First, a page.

On the clinical front, we implemented a number of strategies:
Provider and staff education. We held an education session on childhood immunization schedules for faculty, residents, and staff. The session was led by a local guest physician from the American Academy of Pediatrics, and clinical hours were blocked to maximize participation in the session.
Previsit planning. A nurse reviews the immunization history of every patient age 18 or under before his or her scheduled appointment, reconciling that history with the city's online immunization registry and Centers for Disease Control and Prevention (CDC) guidelines. An immunization recommendation note is placed in the EHR to help the medical assistant or other provider see what vaccines are needed at the time of the visit. While not always possible for same-day or next-day appointments, this previsit planning has proven useful for the majority of our pediatric appointments.
Vaccine order “smart sets.” Correctly ordering vaccines within the EHR can be challenging, especially when so many different vaccines are involved. We created pediatric vaccine order “smart sets” to simplify the process within our EHR, with orders organized by the age at which the shots are typically given. This required technical assistance from our EHR support staff.
Vaccine accessibility. We reorganized the vaccine refrigerators so that both VFC and non-VFC stock were available at both wings of our large office suite. This minimized wasted steps for support staff, reduced wait times for patients, and decreased the number of patients leaving before getting their shots. We use color-coordinated plastic bins to keep the refrigerators organized and to address concerns about mixing VFC and non-VFC stock.
No-show reminder letters. Clinic staff review all pediatric no-show appointments. When a child who is due for immunizations misses an appointment, a letter is generated and mailed, letting the family know that the appointment was missed and that shots are due. The letter provides instructions for scheduling a make-up appointment or returning for a shots-only nurse visit. (See “Immunization reminder letter.”)
No-show reminder phone calls. In addition to the letters, staff called families after missed appointments to let them know shots were overdue.
Walk-in immunizations. For standard CDC-recommended immunizations, we no longer require scheduled appointments, assuming the patient has an existing relationship with us. Patients who need a physician exam or have other needs are still encouraged to make an appointment, but those who only need to catch up on shots can have a nurse visit on a walk-in basis. Standing order protocols are in place so that nurses may act quickly to provide the needed immunizations.
IMMUNIZATION REMINDER LETTER
Dear Parent or Guardian:
Our records show that your child is due for his/her shots.
Immunizations are an important way to keep your child healthy and free from disease. Remember that immunizations work best when they are given on time.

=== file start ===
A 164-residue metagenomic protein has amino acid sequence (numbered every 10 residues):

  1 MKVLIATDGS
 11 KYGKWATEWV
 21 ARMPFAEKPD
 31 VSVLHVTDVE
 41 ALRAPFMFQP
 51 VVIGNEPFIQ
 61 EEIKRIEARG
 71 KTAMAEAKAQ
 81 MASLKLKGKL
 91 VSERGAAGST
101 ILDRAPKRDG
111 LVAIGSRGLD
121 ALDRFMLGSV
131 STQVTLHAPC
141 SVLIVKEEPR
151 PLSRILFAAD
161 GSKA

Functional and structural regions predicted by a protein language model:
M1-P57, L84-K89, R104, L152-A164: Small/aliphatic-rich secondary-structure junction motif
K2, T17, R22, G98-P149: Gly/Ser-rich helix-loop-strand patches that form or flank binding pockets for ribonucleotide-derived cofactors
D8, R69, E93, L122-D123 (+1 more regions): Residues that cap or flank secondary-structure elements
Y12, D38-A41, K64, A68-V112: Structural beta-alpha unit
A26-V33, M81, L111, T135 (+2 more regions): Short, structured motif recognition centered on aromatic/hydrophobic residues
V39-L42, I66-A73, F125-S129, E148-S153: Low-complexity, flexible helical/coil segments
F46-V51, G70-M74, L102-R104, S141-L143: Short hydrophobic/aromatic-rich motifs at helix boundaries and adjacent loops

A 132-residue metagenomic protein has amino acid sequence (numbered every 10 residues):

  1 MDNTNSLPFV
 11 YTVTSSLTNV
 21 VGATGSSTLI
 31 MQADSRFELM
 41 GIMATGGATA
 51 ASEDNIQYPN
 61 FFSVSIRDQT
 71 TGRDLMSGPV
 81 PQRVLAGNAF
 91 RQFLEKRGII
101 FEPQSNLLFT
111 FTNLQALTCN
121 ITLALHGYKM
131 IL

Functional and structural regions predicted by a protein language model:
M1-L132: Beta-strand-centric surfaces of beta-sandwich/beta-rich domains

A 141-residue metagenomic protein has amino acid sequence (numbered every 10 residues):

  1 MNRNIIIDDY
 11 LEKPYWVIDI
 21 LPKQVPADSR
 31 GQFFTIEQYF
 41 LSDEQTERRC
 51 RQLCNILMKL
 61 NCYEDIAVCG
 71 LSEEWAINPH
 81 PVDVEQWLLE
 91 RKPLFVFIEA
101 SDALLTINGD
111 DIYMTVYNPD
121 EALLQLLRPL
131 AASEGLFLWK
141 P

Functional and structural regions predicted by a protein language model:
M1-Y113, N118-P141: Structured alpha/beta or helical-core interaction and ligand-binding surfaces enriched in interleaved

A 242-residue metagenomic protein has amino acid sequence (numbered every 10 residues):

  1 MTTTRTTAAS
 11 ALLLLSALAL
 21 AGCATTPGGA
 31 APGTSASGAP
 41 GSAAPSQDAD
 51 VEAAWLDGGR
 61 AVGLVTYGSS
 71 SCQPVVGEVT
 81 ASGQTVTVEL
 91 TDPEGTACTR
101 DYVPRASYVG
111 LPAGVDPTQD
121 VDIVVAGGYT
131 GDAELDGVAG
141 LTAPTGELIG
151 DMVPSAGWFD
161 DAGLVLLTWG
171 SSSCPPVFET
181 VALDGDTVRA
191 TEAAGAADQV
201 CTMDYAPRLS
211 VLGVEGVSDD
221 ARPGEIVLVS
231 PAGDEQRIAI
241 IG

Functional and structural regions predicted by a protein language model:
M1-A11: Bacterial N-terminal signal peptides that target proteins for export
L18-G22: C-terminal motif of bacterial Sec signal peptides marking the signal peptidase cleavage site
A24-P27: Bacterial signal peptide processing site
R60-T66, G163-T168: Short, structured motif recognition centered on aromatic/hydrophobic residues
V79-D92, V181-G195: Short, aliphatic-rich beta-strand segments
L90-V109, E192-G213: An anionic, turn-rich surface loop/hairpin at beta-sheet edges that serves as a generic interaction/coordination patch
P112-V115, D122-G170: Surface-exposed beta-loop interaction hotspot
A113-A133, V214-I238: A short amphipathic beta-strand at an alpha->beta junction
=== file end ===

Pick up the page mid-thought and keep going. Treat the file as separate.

Please come by our office for (PATIENT'S FIRST NAME) to get his/her shots.
We recommend that you come in next week to take care of these very important immunizations before you forget. No appointment is needed for routine shots. Please see below for our office walk-in hours for immunizations. If your child also needs a physical, that can be scheduled at another time.
We hope to see you soon!
(PRACTICE NAME and HOURS OF OPERATION)
How it worked
Even after just six months of implementation, we began to notice improvements, which continued over the following year. Our vaccine series completion rates increased from 43 percent to 71 percent, and our missed opportunity percentage dropped to the single digits (see “Results of interventions”). We found that we were able to sustain the positive changes seen in our early efforts over time because they were integrated into our general workflow. The only strategy we stopped using, largely for staffing reasons, was making reminder phone calls to the families of patients who missed appointments. We determined that we were able to achieve acceptable follow-up immunization rates with reminder letters alone.
It is hard for us to quantify what financial impact these changes have had in terms of additional revenue or costs. But it is clear that if we had not improved our performance we would be at risk of losing the VFC vaccines because of program eligibility requirements.
Keys to success
Our keys to success included developing and sustaining an interdisciplinary team focused on improving the care of our patients. We have gained valuable experience with quality improvement tools we can use to identify root causes and create feasible and sustainable solutions for many other clinically important issues. Realizing the potential that team-based approaches have for achieving clinical quality improvement in our busy primary care practice continues to motivate us.
Referencesshow all references
1. Centers for Disease Control and Prevention (CDC). National, state, and local area vaccination coverage among children aged 19–35 months – United States, 2012. MMWR Morb Mortal Wkly Rep.2013;62(36):733–740....
2. Penn Medicine Leadership Forum – Transitions in care. Penn Medicine website. http://news.pennmedicine.org/inside/2010/06/penn-medicine-leadership-forum-transitions-in-care.html. Accessed April 17, 2014.
3. Esain AE, Williams SJ, Gakhal S, Caley L, Cooke MW. Healthcare quality improvement – policy implications and practicalities. Int J Health Care Qual Assur.2012;25(7):565–581.
4. Schriefer J, Leonard MS. Patient safety and quality improvement: An overview of QI. Pediatr Rev.2012;33(8):353–360.
5. Hirano H. 5 Pillars of the Visual Workplace: The Source-book for 5S Implementation. Portland, OR: Productivity Press; 1995.